which have yet but a nascent industry.

* Let p represent the actual population of a country, n the proportion of the population to the births, d the proportion of the deaths to the births, and k the number of years at the end of which it is wished to estimate the population, we shall have the state of the population at the epoqua k, expressed by p (1 + n (1 – d)); so that if we would know in how many

years the population doubles, this number of years k will be

log. 2 expressed by k =E (TFTFT)

The only true sign of a real and permanent increase of population is an increase in the means of subsistence. This increase, this augmentation of the produce of agriculture, is evident in Mexico; and appears even to indicate a much more rapid progress of population than has been supposed, in deducing the population of 1803 from the imperfect enumeration of 1793. In a catholic country, the ecclesiastical tenths are, as it were, the thermometer by which we may judge of the state of agriculture; and these tenths, as we shall afterward, state, have doubled in less than 24 years.

All these considerations suffice to prove that in admitting 5,800,000 inhabitants for the kingdom of Mexico at the end of the year 1803, I have taken a number, which, far from being exaggerated, is probably much below the evisting population. No public calamity has afflicted the country since the enumeration of 1793. If we add, 1st, a tenth for the individuals not included in the enumeration, and 2d, two tenths for the progress of population in ten years, we suppose an excess of births which is less by one half than the result of the parish registers. According to this supposition the number of inhabitants would double every 36 or 40 years. Yet well informed persons who have attentively observed the progress of agriculture, increase of villages and cities, and the augmentation of all the revenues of the crown depending on the consumption of commodities, are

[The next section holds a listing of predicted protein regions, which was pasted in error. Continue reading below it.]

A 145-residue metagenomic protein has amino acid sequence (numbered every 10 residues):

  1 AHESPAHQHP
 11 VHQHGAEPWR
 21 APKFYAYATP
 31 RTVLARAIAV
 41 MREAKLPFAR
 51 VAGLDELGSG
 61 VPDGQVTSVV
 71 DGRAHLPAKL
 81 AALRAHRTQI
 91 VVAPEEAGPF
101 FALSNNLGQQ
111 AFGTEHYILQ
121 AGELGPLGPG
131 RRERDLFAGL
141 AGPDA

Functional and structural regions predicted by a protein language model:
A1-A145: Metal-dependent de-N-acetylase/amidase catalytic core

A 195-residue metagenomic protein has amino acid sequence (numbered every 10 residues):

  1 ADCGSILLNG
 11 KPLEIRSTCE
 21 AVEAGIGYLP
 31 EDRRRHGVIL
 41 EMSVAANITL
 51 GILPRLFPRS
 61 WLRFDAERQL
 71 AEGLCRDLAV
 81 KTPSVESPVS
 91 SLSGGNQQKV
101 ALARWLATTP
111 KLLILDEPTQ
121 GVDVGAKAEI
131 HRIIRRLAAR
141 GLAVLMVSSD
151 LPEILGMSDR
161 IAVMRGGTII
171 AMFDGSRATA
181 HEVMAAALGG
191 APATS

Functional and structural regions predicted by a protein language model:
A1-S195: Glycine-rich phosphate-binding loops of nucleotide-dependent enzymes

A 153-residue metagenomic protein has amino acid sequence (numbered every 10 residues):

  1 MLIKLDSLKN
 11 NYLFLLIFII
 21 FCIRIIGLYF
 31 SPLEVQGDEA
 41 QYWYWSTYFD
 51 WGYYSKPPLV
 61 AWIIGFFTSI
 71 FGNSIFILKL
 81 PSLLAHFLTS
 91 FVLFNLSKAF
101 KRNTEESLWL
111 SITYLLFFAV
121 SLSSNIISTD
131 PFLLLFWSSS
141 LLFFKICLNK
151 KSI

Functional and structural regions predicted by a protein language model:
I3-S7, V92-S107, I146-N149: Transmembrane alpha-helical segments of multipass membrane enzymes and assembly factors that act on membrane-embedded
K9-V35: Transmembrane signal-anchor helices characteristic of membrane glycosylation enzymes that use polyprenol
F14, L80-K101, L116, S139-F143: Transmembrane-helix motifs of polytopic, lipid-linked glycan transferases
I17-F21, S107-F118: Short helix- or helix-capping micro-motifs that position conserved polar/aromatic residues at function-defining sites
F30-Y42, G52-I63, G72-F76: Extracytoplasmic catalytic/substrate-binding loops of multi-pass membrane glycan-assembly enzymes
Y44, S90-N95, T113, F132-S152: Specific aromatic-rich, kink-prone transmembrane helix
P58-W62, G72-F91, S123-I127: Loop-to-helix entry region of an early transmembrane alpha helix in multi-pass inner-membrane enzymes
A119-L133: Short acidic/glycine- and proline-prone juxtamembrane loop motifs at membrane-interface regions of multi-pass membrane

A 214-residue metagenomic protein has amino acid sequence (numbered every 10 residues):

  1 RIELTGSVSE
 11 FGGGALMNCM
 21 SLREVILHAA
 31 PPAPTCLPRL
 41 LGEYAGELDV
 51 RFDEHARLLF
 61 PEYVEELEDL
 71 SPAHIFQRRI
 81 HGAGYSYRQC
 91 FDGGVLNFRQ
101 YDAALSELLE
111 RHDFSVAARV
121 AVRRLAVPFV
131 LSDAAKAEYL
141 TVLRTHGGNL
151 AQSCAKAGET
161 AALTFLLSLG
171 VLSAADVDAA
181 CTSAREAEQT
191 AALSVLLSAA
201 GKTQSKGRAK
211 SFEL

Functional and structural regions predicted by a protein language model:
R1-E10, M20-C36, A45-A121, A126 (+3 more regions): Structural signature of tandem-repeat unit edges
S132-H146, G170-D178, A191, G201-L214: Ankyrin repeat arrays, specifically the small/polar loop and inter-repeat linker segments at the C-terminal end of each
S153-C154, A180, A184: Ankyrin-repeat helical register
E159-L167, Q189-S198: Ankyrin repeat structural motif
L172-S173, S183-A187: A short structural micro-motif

tempted to believe that the population of Mexico has made a much more rapid progress. I am far from pronouncing on so delicate a matter: it is enough for me to have exhibited a detail of the materials hitherto collected, which may lead to accurate results. I consider it as extremely probable, that the population of Mexico in 1808 exceeds 6,500,000. In the Russian empire, of which the political and moral state bears, in many respects, a strong analogy to the country we are describing, the increase of population from the excess of births is much more rapid than what we admit for Mexico. According to the statistical work of M. Hermann, the enumeration of 1763 gave 14,726,000 souls. The result of that made in 1783 was nearly 25,677,000; and the total population of Russia in 1805 was estimated at 40,000,000. Yet what obstacles does not nature oppose to the progress of population in the most northern parts of Europe and Asia! And what a contrast between the fertility of the Mexican soil, enriched with the most precious vegetable productions of the torrid zone, and the sterility of plains for more than half the year buried under ice and snow.